Fig. 15 shows a 'tent' type of net enclosure, in which the edge of the roof (26) is fabricated from an inflatable tube, of the type used in inflatable military boats and zodiacs, which maintains the shape but is fairly compliant in this large scale. The centre of the roof is supported by one or more floats (27), which can be deflated, and/or pulled down by a cable (28) from a platform winch.
Fig. 16 shows a 'waffle' type of net enclosure, in which the roof is made up of several relatively thin (lm or less in diameter) tubes that facilitate a roof design that could be repeated and/or extended to cover a very large area, with sections of mesh (29) between the tubes that can pass air (or water if submerged).
Wherever significant sea currents and/or tidal flows exist, the large 'sail area' of the fine mesh walls will produce a large drag force and, with the addition of algal growth and trapped seaweed, these forces will be very high. In such circumstances, the net enclosures shown in Figs. 14 and 15 will require moorings like those shown in Fig. 16 (30). Chains or weights may be added to allow the net enclosure to rise and fall with the tide.
Additionally, the attaching of the net enclosure to the seabed, however, will not be simple and the detritus will accumulate in a concentrated area.
Referring to Figs. 17 to 19, these show moorings which allow the floating net enclosures to roam laterally within a reasonable envelope which can be extended with wider spread moorings. By floating well above the seabed the detritus is carried laterally by sea currents and tidal flow and spread over a wider area. Also, these designs of net enclosure are simpler and easier to install or replace.
Fig. 17 shows the 'tensioned' roof net enclosure, in which the roof is kept above sea level by the tension in the roof cables (14), which necessitate large buoys (5) and high mooring loads. These loads are increased further on submerging or, alternatively, the
buoys can be ballasted (displacing air with water), and refilled with compressed air for re-surfacing. Fixed buoyancy, such as rigid foam, at the top of the buoy and weighting, such as pig iron, at the base can assist in increasing stability. The addition of large discs (32) at the base of the buoys (5) can assist in dampening the effect of swells, or heave, to reduce relative motion between each buoy and the comer of the net enclosure that it is moored to.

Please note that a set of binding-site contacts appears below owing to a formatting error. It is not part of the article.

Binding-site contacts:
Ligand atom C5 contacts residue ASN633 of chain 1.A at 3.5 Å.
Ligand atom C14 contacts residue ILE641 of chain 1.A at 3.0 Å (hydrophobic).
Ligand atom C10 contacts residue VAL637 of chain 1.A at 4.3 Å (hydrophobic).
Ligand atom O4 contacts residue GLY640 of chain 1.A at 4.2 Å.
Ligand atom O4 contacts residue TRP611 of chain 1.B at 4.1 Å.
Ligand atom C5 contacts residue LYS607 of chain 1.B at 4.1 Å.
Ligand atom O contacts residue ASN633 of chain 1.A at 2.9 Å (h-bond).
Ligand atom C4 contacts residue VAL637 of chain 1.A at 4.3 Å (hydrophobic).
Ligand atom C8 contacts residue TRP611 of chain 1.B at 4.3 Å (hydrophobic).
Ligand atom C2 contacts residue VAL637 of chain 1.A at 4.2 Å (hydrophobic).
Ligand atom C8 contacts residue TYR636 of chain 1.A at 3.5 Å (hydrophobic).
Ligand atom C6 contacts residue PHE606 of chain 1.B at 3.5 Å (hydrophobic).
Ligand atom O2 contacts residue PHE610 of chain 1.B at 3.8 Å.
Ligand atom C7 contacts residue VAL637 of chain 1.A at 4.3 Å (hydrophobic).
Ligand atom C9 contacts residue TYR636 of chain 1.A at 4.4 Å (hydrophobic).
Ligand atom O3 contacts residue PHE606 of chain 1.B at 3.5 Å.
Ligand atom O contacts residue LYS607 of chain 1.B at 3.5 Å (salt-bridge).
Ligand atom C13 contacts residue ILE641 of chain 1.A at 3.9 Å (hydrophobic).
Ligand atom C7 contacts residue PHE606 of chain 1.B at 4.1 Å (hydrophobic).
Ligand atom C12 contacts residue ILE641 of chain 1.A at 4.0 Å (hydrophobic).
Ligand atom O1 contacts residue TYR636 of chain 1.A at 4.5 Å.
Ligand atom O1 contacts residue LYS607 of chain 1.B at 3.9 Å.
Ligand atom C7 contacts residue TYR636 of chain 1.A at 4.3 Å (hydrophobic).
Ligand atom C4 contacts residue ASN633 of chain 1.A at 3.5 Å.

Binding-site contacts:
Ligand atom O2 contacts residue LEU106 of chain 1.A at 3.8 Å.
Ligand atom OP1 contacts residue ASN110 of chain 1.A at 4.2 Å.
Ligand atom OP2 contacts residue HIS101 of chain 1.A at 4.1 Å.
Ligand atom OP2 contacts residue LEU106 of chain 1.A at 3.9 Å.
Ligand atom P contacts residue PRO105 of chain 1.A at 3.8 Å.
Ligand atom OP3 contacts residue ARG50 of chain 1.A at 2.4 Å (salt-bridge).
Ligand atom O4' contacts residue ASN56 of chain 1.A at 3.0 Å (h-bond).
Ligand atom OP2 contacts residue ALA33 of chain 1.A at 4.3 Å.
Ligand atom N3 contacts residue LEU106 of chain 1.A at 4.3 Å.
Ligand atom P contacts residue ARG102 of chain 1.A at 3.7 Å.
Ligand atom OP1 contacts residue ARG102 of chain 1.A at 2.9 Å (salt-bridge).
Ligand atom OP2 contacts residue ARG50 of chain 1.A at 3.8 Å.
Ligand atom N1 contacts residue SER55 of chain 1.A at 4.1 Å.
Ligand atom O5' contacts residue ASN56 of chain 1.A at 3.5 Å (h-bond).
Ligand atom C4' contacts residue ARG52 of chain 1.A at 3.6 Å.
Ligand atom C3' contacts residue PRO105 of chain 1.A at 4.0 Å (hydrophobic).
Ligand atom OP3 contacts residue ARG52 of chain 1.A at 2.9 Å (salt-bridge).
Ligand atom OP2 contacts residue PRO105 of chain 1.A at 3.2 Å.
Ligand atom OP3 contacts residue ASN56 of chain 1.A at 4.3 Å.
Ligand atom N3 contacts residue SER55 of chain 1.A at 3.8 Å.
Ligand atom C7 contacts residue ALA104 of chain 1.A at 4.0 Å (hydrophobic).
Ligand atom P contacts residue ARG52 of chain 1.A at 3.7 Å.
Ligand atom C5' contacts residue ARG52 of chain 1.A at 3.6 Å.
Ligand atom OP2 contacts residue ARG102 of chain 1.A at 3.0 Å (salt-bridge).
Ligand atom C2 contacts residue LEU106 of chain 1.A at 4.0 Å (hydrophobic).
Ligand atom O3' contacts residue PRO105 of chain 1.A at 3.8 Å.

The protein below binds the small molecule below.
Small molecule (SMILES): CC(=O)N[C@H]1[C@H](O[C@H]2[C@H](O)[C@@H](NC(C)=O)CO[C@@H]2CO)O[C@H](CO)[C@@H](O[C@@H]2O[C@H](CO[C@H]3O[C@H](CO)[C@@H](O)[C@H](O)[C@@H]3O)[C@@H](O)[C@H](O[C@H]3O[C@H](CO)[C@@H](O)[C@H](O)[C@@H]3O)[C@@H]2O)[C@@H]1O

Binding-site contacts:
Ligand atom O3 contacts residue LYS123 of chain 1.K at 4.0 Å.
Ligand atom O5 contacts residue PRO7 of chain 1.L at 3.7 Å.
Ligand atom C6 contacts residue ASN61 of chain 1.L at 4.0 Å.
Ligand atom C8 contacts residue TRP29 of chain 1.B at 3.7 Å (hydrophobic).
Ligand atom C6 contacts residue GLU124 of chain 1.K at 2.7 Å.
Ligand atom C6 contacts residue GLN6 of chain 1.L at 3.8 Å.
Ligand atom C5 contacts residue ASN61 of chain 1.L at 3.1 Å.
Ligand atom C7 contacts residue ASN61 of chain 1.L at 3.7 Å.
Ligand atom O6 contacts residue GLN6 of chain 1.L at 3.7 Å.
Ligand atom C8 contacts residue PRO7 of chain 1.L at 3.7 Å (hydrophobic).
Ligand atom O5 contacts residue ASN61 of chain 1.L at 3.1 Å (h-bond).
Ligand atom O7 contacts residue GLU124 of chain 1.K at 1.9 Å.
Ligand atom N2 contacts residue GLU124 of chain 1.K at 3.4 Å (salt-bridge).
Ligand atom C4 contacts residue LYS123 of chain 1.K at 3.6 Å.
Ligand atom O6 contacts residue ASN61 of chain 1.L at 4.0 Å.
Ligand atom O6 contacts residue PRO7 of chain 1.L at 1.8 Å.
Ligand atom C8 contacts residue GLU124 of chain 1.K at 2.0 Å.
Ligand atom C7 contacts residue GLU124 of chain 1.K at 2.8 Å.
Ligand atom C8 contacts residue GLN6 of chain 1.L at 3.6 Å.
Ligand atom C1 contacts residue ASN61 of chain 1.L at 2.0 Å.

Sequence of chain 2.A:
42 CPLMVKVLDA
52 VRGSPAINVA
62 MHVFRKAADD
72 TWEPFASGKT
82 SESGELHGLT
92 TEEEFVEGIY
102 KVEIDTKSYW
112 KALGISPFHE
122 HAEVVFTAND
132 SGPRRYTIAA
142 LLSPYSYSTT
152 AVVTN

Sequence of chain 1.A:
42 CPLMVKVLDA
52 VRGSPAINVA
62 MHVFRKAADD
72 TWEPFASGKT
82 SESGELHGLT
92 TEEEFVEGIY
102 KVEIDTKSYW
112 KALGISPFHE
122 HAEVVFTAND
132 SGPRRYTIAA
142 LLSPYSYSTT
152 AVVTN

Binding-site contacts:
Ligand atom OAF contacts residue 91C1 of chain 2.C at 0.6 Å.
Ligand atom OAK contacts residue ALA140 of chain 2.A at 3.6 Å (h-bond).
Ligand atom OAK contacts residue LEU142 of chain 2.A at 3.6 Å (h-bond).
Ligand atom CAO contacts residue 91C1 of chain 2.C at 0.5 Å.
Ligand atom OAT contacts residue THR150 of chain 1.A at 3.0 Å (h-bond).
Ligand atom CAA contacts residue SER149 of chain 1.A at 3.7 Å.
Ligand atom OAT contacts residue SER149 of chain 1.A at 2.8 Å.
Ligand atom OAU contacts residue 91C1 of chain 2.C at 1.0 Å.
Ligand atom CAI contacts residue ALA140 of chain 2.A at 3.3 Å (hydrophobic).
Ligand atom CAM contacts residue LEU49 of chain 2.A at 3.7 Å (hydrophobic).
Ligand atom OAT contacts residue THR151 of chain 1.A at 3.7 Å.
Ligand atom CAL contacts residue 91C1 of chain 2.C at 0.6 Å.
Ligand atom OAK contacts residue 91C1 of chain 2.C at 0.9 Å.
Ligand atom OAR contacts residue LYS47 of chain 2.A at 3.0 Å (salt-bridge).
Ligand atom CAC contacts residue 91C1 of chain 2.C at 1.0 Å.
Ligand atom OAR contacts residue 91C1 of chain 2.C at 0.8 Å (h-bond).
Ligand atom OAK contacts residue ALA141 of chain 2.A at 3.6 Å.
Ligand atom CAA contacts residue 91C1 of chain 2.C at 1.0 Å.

Fig. 18 shows a combination of lower tension force and 'tent' type structure. As with all of the designs it is important to ensure that the roof cannot 'slap' the surface of the water and harm the fish, which is likely when swells affect the buoys out of phase. Also, only the roof is tethered, leaving the base free to tilt away from sea currents and reduce the drag. The moorings are simpler and the mooring force reduced. The moorings, themselves, may be tethered (33) in order to restrain them while enclosures are disconnected and/or replaced.
Fig. 19 shows a preferred design of net enclosure. The 'Dome' design of roof, is simple and uses membrane materials that are well proven in other applications. The air supply from the platform can be heated or cooled. The air can be fast vented from one or more vents (24) in the roof of the dome. Only the roof is moored so that the walls (34) can tilt away from a strong tidal flow and avoid the drag becoming excessive (however much the wall is covered in algal growth or seaweed). The least mooring forces of the examples shown need only consist "of marker buoys (35) and retaining cables (33) to allow the net enclosure to be easily detached and replaced. The preferred design shown in Fig. 19 requires the least mooring forces of the examples shown and does not increase with submergence as this is achieved by venting air; the roof (23) cannot collapse too far as the peak of the roof contains one or more permanent buoyancy aids (25); adjusting the moorings from the platform can move the net enclosure over a significant area to spread detritus; constant tension winches or compensators can ensure that the net enclosure rises and falls with the tide. Any tendency to tilt due to a strong tidal flow can be compensated by shortening
the downstream moorings and by incorporating fixed or variable buoyancy around the edge of the roof (23).